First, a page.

Sunday, March 29, 2015

THE LEGIONARIES - An Original Short Story by Lewis Smith

It was April in Judea, and the nights were still cool in the foothills around Jerusalem.  Three Roman legionaries, each a veteran of ten years or more, sat by a small fire under the shade of a grove of olive trees.  It was dark and quiet, and they talked quietly among themselves to fend off sleepiness.  At dawn another trio of soldiers would come to relieve them, and none of them wanted to face the flogging that sleeping on watch would cost.  Pontius Pilate was a good prefect, who had whipped the Judean Legion into shape when he arrived several years earlier - but he was also a strict disciplinarian, and since being wounded in a battle with Zealots earlier in the year, he had developed a wicked temper.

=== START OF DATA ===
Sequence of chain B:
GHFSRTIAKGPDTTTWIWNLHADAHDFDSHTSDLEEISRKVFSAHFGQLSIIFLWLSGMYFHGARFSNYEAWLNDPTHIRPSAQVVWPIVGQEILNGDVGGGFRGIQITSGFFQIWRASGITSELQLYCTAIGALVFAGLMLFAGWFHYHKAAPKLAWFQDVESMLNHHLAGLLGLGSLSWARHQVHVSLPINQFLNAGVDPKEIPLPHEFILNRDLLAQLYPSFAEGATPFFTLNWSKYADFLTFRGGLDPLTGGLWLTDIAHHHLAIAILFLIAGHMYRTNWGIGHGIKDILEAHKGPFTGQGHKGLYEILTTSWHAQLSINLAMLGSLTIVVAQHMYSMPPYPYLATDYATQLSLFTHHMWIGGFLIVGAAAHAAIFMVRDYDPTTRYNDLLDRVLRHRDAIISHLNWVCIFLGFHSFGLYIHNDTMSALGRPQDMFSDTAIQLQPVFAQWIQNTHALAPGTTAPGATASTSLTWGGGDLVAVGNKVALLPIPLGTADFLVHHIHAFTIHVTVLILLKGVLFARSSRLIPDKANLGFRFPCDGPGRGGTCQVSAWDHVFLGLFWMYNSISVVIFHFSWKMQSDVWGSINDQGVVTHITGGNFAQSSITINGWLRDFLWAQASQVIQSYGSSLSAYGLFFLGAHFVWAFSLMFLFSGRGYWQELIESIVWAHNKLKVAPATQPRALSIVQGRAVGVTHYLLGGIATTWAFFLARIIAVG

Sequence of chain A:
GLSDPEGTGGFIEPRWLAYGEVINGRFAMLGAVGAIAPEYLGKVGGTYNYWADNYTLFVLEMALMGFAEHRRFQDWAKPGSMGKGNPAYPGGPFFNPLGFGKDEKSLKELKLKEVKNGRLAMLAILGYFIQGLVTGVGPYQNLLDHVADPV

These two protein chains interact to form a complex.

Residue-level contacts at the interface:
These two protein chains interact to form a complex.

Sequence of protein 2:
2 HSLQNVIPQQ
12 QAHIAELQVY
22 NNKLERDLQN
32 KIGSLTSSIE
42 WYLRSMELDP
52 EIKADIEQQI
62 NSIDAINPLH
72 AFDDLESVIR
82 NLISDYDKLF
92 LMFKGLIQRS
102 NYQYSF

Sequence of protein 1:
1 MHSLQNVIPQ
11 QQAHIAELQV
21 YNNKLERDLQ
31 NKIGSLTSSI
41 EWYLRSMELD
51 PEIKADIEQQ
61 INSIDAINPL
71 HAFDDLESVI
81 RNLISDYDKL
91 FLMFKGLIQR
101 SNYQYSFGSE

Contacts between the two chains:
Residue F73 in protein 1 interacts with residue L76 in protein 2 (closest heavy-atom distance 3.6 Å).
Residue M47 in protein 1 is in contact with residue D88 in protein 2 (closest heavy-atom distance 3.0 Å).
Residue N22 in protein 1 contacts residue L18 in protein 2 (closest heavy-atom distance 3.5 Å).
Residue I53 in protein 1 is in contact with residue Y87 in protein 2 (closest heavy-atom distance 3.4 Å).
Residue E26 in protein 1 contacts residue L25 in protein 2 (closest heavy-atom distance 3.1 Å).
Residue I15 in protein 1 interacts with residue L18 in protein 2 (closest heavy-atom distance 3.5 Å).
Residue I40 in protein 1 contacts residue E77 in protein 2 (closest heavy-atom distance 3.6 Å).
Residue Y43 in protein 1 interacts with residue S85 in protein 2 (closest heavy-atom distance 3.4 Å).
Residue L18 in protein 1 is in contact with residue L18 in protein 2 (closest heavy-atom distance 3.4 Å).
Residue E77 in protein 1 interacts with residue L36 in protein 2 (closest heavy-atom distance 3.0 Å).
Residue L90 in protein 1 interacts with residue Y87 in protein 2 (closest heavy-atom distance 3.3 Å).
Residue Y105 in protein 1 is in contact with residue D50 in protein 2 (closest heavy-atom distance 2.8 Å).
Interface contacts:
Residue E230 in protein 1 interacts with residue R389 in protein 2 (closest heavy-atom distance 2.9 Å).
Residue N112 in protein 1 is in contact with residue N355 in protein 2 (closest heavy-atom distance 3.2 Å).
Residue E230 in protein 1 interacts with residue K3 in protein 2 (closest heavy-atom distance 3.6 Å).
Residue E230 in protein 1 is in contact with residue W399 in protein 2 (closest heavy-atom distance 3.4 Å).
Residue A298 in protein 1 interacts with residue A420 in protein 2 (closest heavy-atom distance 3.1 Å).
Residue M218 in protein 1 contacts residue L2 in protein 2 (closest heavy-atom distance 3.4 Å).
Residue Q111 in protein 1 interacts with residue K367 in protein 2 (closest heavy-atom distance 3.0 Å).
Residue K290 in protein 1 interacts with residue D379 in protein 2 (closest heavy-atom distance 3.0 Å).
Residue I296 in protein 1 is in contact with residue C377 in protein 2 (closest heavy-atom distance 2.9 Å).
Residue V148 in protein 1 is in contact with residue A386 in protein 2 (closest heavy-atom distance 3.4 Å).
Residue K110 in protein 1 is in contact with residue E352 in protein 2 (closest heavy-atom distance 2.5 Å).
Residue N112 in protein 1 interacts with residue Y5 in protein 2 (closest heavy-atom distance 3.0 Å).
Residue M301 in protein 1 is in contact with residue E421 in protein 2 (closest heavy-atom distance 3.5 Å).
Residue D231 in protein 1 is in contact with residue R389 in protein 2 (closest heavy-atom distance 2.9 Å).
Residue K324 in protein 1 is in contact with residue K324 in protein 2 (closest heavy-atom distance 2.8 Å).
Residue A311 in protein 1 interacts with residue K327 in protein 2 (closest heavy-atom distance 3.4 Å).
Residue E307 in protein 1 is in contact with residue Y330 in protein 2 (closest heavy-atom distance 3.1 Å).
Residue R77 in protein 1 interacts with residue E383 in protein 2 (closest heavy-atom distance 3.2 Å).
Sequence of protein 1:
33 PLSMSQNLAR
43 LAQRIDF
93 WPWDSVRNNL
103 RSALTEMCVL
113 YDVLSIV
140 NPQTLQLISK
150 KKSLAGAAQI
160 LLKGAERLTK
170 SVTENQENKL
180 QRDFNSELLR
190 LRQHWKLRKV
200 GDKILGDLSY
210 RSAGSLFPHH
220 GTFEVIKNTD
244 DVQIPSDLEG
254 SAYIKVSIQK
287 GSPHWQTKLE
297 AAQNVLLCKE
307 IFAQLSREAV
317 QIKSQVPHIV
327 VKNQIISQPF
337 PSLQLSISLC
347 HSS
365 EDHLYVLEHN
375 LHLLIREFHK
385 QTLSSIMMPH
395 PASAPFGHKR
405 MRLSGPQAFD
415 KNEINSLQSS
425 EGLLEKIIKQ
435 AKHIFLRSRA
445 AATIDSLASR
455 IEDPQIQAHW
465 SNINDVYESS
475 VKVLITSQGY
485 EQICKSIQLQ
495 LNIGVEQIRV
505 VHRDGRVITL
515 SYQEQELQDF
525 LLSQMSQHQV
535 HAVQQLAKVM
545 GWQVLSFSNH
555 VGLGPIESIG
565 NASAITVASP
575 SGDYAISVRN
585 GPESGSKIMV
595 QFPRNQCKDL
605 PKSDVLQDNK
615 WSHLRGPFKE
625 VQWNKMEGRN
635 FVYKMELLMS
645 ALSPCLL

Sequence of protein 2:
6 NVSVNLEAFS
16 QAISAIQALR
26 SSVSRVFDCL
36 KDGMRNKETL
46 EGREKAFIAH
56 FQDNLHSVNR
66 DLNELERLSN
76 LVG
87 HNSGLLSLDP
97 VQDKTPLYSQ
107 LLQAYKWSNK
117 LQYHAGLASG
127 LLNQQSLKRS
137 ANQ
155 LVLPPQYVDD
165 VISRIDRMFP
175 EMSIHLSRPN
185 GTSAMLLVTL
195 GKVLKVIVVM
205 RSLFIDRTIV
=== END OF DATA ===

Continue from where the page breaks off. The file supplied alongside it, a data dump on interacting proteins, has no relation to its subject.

A short distance away, a larger group of men were camped in front of a sealed cave.  Members of the elite Temple Guard that worked for the High Priest, they had been given the primary duty of guarding the tomb of the eccentric preacher who had been crucified that Friday.  Caiaphas had detested Jesus of Nazareth and seemed convinced that someone was going to try and steal his body if the tomb was left unguarded.  He had approached Pilate and asked for a guard, but the Prefect was still in a foul temper over being manipulated into crucifying the strange Galilean. He had told the High Priest to see to the matter himself. But then Pontius Pilate had second thoughts, and told his primipilus centurion, Gaius Cassius Longinus, to dispatch a few legionaries to keep an eye on the tomb and its Jewish guards in case anything untoward happened.   Decius, Tiberius, and Carmello were given the thankless task of staring at a tomb all night.

          So now the three soldiers sat and stared at the fire, occasionally standing and walking to the edge of the light to stare at the Jews, who were numerous enough to rotate shifts, so that five or six could remain awake while the others slept.  The two groups did not acknowledge each other in any way; the Romans regarded the Jews as uncouth, fanatical barbarians, and the Jews regarded the Romans as a brutal occupying force in the employ of a foreign government that they hated.